Saturday, September 17, 2011

2011 Kauai Marathon Race Report: Beautiful But Brutal

So after the San Francisco Marathon, I decided within a couple days, "Golly, that wasn't as bad as I thought. I want to run Kauai Marathon." It actually kinda fell into my lap. Since the Kauai Marathon was started 3 years ago, I had expressed interest in running it if I ever ran marathons. The real beauty of the course was in the marathon, although the half is gorgeous too. I'd seen reviews from Runner's World, video from the race producers, and seen someone post a picture of the very pretty finisher medal. So all of a sudden, when my first marathon wasn't the disaster I knew your first marathon has the potential of being, I knew Kauai was back on the table. Now I was a marathoner, now that race was an option.
I actually thought it was the same weekend as Heels and Hills and Him Half, so I would have been unavailable. But when I looked it up, it was 5 weeks after San Francisco - September 4. My husband and I went, "WHAT?!?" Well, I would normally have done a 20 miler then as part of my Chicago Marathon prep.  So sure it's crazy, but WHY NOT? And I'd be traveling alone, Steve would stay home with the kids and it would just be a quick fly-in, run, fly-out trip.

So I did it, 6 days after my first marathon, I signed up for my 2nd marathon, only 4 weeks later. In the week of the race, I rewatched the videos about the race, and words they used stuck with me, "Beautiful But Brutal" and "The 3H's: Hot, Humid, and Hilly". Oh my gosh, what had I gotten myself into? I chose it because I'd heard it was beautiful, it was amazing scenery, and from miles away, at mile 16, you can see the ocean from way up high.

I knew it would be hard, but I had no time goals. My plan was to just enjoy the view and the experience. That's why I was running that marathon: FOR THE EXPERIENCE. I know, running purists, who race all-out just once or twice a year for a speedy time, I've just violated the convenants of your religion. Deal with it.

Flight was delayed in Los Angeles on the way there, so after a whole day of traveling - a 3 hour flight, 7 hour layover, and 6 hour flight, I arrived in Lihue, Hawaii, on the island of Kauai, at 2 am Saturday morning. 28 hours before the start of the race.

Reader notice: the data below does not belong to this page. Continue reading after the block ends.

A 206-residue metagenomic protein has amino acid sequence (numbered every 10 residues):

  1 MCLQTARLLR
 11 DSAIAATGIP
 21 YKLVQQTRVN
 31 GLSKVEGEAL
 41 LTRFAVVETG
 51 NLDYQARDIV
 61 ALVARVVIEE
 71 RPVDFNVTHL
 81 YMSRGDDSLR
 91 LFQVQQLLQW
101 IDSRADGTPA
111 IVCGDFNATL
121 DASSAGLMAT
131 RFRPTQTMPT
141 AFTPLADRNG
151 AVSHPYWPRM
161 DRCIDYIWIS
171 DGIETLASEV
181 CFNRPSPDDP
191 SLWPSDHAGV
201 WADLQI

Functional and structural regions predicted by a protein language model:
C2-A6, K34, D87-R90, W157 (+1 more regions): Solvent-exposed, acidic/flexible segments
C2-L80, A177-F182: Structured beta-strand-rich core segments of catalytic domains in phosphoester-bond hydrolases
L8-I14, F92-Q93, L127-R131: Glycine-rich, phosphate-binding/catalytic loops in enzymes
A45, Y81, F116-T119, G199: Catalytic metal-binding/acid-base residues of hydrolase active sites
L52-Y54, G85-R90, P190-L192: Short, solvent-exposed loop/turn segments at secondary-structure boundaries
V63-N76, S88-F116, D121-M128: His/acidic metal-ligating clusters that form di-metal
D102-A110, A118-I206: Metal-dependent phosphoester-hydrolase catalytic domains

I spent Saturday going to a store to stock up on tons of water and a bagel, poking around sightseeing just a tiny bit, going to the expo (where I was able to meet Joanna and Jessica, friends of my sister who were running the half marathon), and then attending the expert panel discussion.

I'm rarely starstruck, but the panel discussion was fun, with Bart Yasso, Rich Hanna, Dean Karnazes, JT Service (1st year's winner), and Mike Wardian (2nd year's winner).


Then some rest and a dinner at a nearby Italian restaurant before an 8:30 pm bedtime.

Race day up at 4:30, 2 hours to race start. I'm too slow to get ready (the start line is really truly a 45 second walk from my condo front door!), and I miss seeing Joanna, Jessica, and getting to meet Twitter friend Eva (@EvaTEsq), although she gives me a detailed outfit description and her location to find her. My fault, I'm running late. At the start 10 minutes til. They have Hawaiian fellows with torches and blowing the conch shells as we start.


New friends from the plane ride to Hawaii, Addy and Lisa, take my pic before we get started just before sunrise, 6:30 am local time.


We're off! Now remember, this race was all about an amazing experience. So I live-tweeted the whole race just like I did at San Francisco. Yes, I tweet at walk breaks and any time inbetween that I feel like it, while taking and tweeting a ton of pictures while I'm at it. I have to say that live-tweeting a marathon makes me feel brave. I'm committing to sharing my thoughts through a harrowing mileage to most people, and I'm sure there are people out there waiting to watch if you'll combust. It's raw through the late miles, you get all the emotion (can't hide it at that point), and everyone will see exactly how those last miles treated you, especially when you tweet mile split times also like I do. I always find it funny people who act all strong, say they ran the whole way and had a smart race, and if you look up their splits, you see the complete implosion that was their performance between the difference in pace up to mile 20 versus their finishing pace. So enjoy the tweets and some of the 60 pictures I took through the race.

@libbyruns: 1 mile in! 13:00 #kauaimarathon

@libbyruns: Mile 2 #kauaimarathon 13:03

Um, yes, by the way, it's really humid. The WHOLE marathon. Ick.

@libbyruns: Mile 3 #kauaimarathon 12:30